An underwhelming spending review that posed more questions than answers

26 November 2020

By Charlotte Alldritt

6 minute read

Charlotte Alldritt, Director of CPP, gives her analysis on the 2020 spending review.

The Chancellor largely let the figures speak for themselves in yesterday’s spending review (SR). The scale of the UK’s “economic emergency” is so grave there was little, if any, scope for padding out this fiscal statement with the usual political sniping, Dad-joke humour or the odd ‘rabbit out of a hat’. Borrowing will hit a peacetime precedent of £394bn in 2020, four times the amount that the former Chancellor, Alistair Darling, contended with during the financial crisis. £55bn will be spent in the coming year on boosting public services to tackle Covid-19 – half of the annual NHS budget again. Whilst some expect a sharp bounce-back in output thanks to the impact of a vaccine, the OBR predicts it will take until the last quarter of 2022 for the economy to get back to pre-crisis levels.

When the OBR first issued its projections for the economic impact of coronavirus in May, we at CPP delved deeper into the data. What would this mean for places across the country, each differently affected by the crisis? How might this compound decades of regional inequality that the government’s own levelling up agenda was designed to tackle? Would we see the same places let down in the years after deindustrialisation and again in wake of the 2008 financial crash? What we anticipated then, and what we have seen since confirms, sadly, yes.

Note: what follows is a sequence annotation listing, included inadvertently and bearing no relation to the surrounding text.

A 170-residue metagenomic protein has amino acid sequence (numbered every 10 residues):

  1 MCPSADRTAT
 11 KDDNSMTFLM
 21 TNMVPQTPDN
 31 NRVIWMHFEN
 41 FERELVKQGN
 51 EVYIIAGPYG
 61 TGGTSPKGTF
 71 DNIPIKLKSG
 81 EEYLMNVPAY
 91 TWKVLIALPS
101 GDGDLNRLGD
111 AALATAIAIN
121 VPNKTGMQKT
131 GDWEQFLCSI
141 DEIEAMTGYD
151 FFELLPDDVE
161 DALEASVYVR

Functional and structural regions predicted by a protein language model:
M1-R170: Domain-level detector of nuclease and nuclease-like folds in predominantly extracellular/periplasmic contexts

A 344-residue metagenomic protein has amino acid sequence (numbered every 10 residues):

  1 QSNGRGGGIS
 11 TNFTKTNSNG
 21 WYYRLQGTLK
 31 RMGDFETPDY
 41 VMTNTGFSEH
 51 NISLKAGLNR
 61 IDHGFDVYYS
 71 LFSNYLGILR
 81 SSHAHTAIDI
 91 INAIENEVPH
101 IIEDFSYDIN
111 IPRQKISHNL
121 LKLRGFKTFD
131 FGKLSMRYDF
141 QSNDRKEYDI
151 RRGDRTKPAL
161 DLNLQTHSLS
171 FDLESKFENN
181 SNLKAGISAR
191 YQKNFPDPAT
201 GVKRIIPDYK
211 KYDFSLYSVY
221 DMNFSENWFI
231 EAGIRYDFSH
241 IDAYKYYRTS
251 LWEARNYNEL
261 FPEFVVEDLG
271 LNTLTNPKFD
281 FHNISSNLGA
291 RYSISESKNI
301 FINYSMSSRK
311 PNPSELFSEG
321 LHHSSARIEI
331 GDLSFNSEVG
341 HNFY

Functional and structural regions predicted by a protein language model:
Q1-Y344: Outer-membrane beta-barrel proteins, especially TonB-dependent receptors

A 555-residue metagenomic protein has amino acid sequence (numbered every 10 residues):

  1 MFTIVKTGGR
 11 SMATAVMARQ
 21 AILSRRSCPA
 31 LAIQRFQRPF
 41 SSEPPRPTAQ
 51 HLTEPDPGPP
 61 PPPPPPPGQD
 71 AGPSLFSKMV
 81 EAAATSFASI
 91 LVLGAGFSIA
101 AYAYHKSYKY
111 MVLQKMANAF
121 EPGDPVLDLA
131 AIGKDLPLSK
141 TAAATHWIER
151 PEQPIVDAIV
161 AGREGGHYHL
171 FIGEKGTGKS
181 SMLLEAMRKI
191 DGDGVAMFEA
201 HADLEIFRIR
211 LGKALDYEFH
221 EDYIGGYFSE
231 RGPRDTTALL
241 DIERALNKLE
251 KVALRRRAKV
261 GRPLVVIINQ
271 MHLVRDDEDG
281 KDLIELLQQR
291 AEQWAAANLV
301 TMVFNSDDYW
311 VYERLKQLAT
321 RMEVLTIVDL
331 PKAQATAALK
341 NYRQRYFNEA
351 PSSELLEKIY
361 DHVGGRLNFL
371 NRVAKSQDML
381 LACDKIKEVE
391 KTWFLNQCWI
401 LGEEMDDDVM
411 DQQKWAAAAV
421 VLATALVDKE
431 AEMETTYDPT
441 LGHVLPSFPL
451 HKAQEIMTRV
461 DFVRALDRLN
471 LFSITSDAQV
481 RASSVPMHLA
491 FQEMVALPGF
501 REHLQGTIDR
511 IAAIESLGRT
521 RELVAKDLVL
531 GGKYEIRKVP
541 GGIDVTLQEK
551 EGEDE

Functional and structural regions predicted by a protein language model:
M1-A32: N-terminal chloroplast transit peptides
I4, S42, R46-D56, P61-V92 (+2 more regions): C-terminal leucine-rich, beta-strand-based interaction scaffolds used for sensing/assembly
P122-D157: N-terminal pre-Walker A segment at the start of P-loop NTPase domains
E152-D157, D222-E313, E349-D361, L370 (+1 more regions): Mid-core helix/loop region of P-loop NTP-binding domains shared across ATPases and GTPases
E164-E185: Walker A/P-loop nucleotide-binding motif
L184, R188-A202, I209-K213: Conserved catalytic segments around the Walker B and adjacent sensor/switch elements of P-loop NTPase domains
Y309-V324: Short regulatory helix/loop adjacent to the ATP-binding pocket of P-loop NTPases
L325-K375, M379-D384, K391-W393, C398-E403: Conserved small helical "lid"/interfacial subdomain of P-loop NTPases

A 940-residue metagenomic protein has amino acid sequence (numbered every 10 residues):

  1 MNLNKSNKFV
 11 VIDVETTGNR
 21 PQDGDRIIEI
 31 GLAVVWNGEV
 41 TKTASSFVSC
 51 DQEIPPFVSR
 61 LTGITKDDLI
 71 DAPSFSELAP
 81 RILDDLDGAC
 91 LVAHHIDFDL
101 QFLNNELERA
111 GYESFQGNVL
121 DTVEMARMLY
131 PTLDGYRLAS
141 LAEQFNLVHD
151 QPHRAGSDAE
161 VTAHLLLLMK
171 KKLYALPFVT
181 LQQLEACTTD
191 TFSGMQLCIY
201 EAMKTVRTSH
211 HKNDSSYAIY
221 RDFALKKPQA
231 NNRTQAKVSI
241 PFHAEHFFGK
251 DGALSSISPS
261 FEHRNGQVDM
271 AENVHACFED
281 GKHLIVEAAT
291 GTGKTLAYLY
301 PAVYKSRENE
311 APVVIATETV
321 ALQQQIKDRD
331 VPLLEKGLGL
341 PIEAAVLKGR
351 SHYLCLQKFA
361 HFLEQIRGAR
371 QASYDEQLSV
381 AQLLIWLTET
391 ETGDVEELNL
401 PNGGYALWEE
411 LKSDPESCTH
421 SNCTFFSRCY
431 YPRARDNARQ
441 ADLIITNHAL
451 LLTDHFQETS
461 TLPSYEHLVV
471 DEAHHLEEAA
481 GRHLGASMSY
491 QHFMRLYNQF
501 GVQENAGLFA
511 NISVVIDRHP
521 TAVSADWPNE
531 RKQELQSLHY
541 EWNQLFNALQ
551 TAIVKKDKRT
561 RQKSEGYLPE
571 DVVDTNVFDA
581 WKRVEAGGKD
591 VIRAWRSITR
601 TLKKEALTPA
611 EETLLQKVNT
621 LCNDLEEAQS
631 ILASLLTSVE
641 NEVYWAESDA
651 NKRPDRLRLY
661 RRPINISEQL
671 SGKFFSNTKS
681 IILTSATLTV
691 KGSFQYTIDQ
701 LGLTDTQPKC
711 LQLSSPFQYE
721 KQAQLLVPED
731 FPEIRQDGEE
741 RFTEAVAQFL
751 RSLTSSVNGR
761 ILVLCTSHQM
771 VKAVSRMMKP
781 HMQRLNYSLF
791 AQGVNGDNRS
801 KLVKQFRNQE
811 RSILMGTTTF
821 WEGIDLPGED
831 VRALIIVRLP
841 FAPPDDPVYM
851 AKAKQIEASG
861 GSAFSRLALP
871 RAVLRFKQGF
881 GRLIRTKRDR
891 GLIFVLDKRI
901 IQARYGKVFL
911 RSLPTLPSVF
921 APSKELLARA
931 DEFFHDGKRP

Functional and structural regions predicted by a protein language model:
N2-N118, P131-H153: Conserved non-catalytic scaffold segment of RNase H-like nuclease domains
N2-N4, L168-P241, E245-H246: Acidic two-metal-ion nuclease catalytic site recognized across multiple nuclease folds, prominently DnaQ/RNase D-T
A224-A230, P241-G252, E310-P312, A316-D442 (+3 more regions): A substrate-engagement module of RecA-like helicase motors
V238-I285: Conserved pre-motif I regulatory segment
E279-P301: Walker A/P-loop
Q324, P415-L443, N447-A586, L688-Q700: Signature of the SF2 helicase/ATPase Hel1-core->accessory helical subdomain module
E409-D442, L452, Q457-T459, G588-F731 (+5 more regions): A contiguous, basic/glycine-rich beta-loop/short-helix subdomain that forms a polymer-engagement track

So, despite the welcome announcement of a £4bn levelling up fund – the only real rabbit in this SR – the numbers published yesterday present more questions than answers. Will local leaders be able to pool additional funding with existing revenue streams and capital pots, including (where applicable) the Town Deal fund, UK Shared Prosperity Fund (once allocated) and invest these strategically, amplified by private sector and even philanthropic resource? Will the holistic approach suggested by the Chancellor – itself a huge recognition from the top of HM Treasury that spending needs to be considered in the round – allow for investment in social as much as physical infrastructure? Resource spending as well as capital? The latter would be a bold move for Whitehall, but there is precedent in the North of Tyne Combined Authority’s devolution deal (2019).

Will co-ownership of the levelling up fund between HM Treasury, the Department for Transport and Ministry for Housing, Communities and Local Government mean that central government will keep an iron grip on where and how funding can be used? The involvement of MPs in decision making – a misdirected attempt to help the Prime Minister appease increasingly twitchy Conservative backbenchers – could be a way to ensure greater collaboration and place-shaping at a local level. But it might also quash the voices of council leaders and mayors, who have seized political ground over recent months.